The History of the Late-Night TV Lawyer Commercial

Slate’s design blog.
March 27 2014 10:30 AM

The History of the Late-Night TV Lawyer Commercial

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Late-night TV lawyers have made some wild ads.

Roman Mars’ terrific design podcast 99% Invisible covers design questions large and small, from his fascination with rebar to the history of slot machines to the great Los Angeles Red Car conspiracy. Here at The Eye, we cross-post new episodes and host excerpts from the 99% Invisible blog, which offers complementary visuals for each episode.

This week's edition—about lawyer ads—can be played below. Or keep reading to learn more.

When it’s 3 o’clock in the morning and everything is going wrong in your life, there’s a certain kind of ad you might see on basic cable. Lawyers—usually guys—promise to battle the heartless, tight-wad insurance companies on your behalf. There’s disaster footage and stiff readings off of cue cards. The ads look like they were made in a high school A.V. class.

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Believe it or not, lawyer ads are actually tightly regulated. There was an era before ads like these were allowed—and a big bang after which they couldn’t be contained. And now, the legal world is in a subtle, possibly endless civil war over how attorneys should advertise their services (and whether they should advertise at all).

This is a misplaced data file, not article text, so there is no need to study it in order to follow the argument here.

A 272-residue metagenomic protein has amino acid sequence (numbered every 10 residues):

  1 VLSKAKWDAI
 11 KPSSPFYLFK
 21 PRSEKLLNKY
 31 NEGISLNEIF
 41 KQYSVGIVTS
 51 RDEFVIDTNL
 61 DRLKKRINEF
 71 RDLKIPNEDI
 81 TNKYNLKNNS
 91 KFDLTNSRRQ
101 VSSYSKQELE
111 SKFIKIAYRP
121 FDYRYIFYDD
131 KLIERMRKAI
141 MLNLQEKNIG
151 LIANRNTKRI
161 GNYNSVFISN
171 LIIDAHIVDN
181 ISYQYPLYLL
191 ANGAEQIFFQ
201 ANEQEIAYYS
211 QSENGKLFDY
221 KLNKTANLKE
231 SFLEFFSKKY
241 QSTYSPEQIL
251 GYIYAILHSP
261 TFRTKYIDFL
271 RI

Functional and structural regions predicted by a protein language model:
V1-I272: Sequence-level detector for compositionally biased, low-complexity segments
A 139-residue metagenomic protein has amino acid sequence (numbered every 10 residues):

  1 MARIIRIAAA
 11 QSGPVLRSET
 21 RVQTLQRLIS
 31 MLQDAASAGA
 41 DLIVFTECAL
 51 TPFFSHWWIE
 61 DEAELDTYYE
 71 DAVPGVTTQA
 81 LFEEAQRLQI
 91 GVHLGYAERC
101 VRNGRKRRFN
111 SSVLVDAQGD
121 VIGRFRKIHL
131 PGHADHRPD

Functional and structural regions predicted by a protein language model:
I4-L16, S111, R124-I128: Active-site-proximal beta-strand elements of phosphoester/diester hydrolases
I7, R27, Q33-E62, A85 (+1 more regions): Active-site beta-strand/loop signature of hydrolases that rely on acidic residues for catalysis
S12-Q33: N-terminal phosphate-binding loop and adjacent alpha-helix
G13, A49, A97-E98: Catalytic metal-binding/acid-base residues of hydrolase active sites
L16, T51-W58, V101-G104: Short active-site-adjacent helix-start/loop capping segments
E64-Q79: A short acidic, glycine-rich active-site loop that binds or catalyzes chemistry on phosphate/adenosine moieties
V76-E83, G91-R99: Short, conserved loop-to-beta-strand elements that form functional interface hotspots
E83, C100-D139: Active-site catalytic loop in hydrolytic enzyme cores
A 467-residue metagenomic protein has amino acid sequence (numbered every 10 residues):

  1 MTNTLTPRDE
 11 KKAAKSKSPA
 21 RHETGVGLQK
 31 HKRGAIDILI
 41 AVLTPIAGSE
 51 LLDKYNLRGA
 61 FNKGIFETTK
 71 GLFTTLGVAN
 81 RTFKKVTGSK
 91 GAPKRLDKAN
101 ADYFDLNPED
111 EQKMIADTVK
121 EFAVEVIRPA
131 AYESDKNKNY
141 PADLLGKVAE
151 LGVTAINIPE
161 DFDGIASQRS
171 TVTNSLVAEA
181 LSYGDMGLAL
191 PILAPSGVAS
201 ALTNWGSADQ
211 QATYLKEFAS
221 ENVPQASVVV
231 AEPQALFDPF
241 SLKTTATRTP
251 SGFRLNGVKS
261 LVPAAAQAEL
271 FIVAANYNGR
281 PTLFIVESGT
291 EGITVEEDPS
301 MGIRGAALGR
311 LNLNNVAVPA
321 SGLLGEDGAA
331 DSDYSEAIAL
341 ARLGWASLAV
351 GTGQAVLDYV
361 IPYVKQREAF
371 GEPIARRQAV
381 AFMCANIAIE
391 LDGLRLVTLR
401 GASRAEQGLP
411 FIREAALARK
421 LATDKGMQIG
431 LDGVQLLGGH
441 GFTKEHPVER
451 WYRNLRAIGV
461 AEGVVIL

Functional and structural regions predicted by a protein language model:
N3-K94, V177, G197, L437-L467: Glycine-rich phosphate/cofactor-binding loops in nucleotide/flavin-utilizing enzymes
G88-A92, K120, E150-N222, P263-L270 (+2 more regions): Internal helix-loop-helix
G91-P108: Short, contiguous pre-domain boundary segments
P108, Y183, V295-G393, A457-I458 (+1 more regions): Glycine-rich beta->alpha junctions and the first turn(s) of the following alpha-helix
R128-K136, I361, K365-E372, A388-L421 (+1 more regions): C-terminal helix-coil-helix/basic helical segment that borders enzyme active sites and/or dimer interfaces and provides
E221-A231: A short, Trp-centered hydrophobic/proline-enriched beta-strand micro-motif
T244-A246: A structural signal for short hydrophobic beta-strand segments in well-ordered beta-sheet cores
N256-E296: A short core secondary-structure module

Of the most outspoken attorneys in front of the camera, there are Lowell “The Hammer” Stanley, and Jim “The Hammer” Shapiro, and  Jim “The Texas Hammer” Adler.

But lawyer ads were not always so direct.

Back in the 19th century, you’d see ads for attorneys on the front page of newspapers, alongside ads for doctors, and saddle and harness manufacturers. But in 1908, the American Bar Association put in new rules declaring that self-laudation (that is, speaking well of oneself) “defies the traditions and lowers the tone of our high calling and are intolerable.”

Business cards were OK, but not much beyond that. The ban lasted until 1976, when the law clinic of Bates and O’Steen ran a small classified ad in the Arizona Republic. The Arizona Bar suspended the two lawyers (but only for a week or so). Bates and O’Steen appealed the case all the way to the U.S. Supreme Court. And, in the now infamous Bates vs. State Bar of Arizona, the court ruled that lawyers have the same freedom of speech as everybody else—and that speech extends to advertising.

That pretty much opened up the floodgates. Which is how you get promises of a pain-to-rain alchemical process.

Today, laws governing lawyer ads vary state by state. Florida, Texas, and Iowa have some of the stricter regulations, although reprimands for breaking them are not that severe.

Massachusetts and Connecticut, meanwhile, are like the wild west of lawyer ads. Though this New York ad, featuring a bilingual anthropomorphic squirrel, has to be one of the most surreal:

Though Jamie Casino’s Super Bowl ad has to be the most epic ever.

This story was produced by contributor Sean “The Hammer” Cole; a version of this story originally ran on the podcast Life of the Law. Sean spoke with On the Media host (and former Advertising Age critic) Bob Garfield; Elizabeth Tarbert, who is on the ethics council for the Florida Bar; divorce attorney Steve Miller; Lucien Pera, an attorney who advises nationwide law firms on their ads; personal injury attorneys Matt Hardin; and Lowell “The Hammer” Stanley.

To learn more, check out the 99% Invisible post or listen to the show.

99% Invisible is distributed by PRX.

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